RCMA’s King sees Brent falling below $50 on over-supply
This article is by Will Wainewright and it originally appeared on the Bloomberg Professional service.
7 Jul 2015
Doug King, co-founder and chief investment officer at RCMA Asset Management’s $240 million Merchant Commodity Fund, speaks to Bloomberg Brief’s Will Wainewright about his view on oil and Chinese demand for commodities. The fund returned 9.6 percent in the first quarter, making it the top-performing CTA/managed futures fund among those that report to Bloomberg Data. The interview has been edited and condensed.
Q: You had a great 2014. What drove that performance?
King: We posted a 59.3 percent gain last year, a record year since inception with the best month being December when the fund rose 19.5 percent. The OPEC meeting on Nov. 27 was central to our gain at the end of the year. We were already shorting oil, but the meeting caused us to strengthen our bearish view.
This was vindicated as the price plunged during December. We also had a structural bearish bias on the coal and iron ore markets that also fell heavily in December.
Q: What conclusions did you drawfrom that OPEC meeting?
King: This turned out to be an amazing meeting. After huge pre-meeting hype, the meeting was over within a few hours — these can often run for days. There was defiance in the statement regarding maintaining OPEC production with other producers restricting production if necessary and a casualness about it with the next meeting not scheduled for another seven months. For me, it flashed market share fight and subsequent price war. The market had been complacent for several years and this meant a huge readjustment as OPEC seemed no longer willing to be the “swing producer.”
Q: How has the fund done this year?
King: Less well. The fund is around zero for the first five months of the year. We expected the oil price to remain lower than it has done. Oil demand has been stronger than we anticipated, but I don’t know how much of that is real demand, as opposed to “filling up the pantry” now because it was cheap. We are very skeptical about whether the demand numbers we are seeing will be maintained through the second half of this year. We see the oil price going lower from here, Brent crude could head well below $50 a barrel again in our view. We don’t believe the world is growing as much as it needs to grow to mop up the over-supply.
Q: What else is the fund betting on?
King: China’s demand for commodities remains in an upward trajectory in general. The reason we have declining prices in most commodities is due to the incredible response in supply that has occurred globally to meet this demand. For example, the world has added over 200 million acres of land producing corn, wheat and soybeans in the last 10 years. One area where Chinese demand growth is declining is coal. Imported demand for coal into China will decline in 2015 as domestic coal mines are supported and a diversification into cleaner gas powered capacity continues. The world will therefore continue to be structurally oversupplied, with coal and prices continuing to trend lower until one of the major producers bites the bullet and cuts back.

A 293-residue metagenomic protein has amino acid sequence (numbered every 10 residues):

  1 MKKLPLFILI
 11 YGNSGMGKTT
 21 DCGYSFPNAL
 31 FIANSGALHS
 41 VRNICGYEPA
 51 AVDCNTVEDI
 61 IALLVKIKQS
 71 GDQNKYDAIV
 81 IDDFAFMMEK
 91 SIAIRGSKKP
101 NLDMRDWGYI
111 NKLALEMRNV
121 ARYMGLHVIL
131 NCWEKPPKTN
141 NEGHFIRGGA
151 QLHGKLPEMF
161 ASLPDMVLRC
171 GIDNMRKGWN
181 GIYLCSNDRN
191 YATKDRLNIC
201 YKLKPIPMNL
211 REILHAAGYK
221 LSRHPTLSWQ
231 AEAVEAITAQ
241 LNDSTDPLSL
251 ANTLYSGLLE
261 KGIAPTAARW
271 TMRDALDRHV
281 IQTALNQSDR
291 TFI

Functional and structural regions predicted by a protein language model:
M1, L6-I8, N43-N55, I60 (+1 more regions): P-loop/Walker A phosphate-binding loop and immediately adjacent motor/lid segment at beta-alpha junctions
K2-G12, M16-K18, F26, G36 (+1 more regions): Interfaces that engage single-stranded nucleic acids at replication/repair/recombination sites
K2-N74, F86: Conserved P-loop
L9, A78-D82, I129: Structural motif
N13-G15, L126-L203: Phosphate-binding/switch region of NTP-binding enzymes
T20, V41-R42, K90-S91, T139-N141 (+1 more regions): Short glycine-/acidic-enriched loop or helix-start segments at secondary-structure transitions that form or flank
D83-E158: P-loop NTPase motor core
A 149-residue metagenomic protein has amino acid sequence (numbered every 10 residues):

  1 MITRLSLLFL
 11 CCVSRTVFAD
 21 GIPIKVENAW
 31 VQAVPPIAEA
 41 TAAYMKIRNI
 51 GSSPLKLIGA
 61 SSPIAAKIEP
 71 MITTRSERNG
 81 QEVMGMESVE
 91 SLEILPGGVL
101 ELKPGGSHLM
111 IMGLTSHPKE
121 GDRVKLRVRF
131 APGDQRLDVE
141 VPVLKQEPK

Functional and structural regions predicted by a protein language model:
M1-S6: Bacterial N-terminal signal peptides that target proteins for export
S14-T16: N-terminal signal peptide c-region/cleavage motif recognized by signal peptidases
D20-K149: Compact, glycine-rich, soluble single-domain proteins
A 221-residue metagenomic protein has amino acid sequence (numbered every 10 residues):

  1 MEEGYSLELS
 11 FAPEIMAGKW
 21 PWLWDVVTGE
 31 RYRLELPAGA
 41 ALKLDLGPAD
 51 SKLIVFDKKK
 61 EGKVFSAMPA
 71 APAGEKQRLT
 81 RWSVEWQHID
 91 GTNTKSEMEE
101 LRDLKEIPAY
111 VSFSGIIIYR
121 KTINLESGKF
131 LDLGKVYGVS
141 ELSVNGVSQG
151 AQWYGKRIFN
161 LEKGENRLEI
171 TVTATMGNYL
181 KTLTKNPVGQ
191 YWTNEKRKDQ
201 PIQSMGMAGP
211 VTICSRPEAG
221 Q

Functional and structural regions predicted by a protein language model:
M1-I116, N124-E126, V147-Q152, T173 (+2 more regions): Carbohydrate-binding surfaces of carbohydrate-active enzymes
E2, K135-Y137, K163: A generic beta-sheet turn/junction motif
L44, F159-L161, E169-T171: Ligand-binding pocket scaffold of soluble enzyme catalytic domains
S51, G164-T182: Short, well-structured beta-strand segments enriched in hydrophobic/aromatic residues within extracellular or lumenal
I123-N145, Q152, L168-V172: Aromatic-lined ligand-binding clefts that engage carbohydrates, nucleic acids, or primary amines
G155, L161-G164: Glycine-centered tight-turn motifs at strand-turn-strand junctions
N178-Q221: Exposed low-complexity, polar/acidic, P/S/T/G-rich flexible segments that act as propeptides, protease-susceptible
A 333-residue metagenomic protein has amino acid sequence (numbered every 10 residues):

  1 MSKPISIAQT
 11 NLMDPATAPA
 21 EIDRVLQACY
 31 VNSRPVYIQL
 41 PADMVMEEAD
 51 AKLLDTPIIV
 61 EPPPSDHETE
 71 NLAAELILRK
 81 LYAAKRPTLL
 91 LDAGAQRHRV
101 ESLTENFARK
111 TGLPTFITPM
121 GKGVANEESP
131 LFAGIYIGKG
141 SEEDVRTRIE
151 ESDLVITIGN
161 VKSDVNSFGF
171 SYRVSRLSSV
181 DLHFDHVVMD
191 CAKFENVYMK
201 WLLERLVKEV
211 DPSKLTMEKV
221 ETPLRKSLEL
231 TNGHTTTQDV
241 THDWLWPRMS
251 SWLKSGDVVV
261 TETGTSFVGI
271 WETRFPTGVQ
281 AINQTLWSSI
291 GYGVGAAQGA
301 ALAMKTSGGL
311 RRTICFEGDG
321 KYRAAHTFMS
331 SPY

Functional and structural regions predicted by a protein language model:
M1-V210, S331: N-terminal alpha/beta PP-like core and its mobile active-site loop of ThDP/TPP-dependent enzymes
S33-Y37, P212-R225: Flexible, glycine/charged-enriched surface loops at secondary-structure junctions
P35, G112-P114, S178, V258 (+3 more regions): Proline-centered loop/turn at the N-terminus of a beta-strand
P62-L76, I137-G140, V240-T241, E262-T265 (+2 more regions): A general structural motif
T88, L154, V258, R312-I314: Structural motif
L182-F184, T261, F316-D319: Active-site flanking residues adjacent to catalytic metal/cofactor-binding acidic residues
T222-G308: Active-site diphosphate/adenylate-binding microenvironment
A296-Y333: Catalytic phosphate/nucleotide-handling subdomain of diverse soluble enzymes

Q: Are there plans to grow the fund?
King: The Merchant Commodity Fund is capable of managing more than $1 billion comfortably. The fund’s assets peaked at $2.3 billion in 2008 and we ran over $1 billion in the markets for five years between 2007 and 2011, so that sort of size is perfectly feasible. Our performance last year led to a significant uptick in enquiries and due diligence requests, but that has yet to translate to an increase in the size of the fund. Commodities in a multi-year bear market remain a cold sector to a lot of investors, with equity markets seen as offering greater opportunities by contrast. However, as seen last year, even bear markets which were the norm when I started my career, offer huge investment opportunities.
Q: Do you manage any other hedge funds?
King: No, but the fund manager, RCMA Asset Management, is linked to the RCMA Group, a physical commodity trading group which Mike Coleman and I acquired separately in 2010. We have expanded this business over the last five years from 60 to 180 employees in 11 offices worldwide. The core of this business is supply-chain management and we physically distribute annually over a billion dollars of commodities such as rubber, cotton, white sugar, fertilizers and coffee around the world. Mike and I worked in that sort of business when we were at Cargill prior to starting the fund.
Q: How does your ownership of RCMA Group benefit your hedge fund?
King: The main opaque area in commodity trading and investing is demand. The supply side of the equation is overly analyzed by all, with abundant statistics readily available. Our link to a substantial physical business allows us to extract real time data on global demand in commodities such as rubber. Rubber is a hugely predictive indicator to global GDP as it is extensively used in the industrial sector via the manufacture of tires for trucks and heavy industrial machinery. We started to get bearish on oil and other industrial commodities such as iron ore in the spring of 2014 based on our view that global GDP was significantly below perceived estimates. This view was formed as our sales of rubber worldwide were proving to be disappointing despite a price fall of 30 percent from 2013 price levels.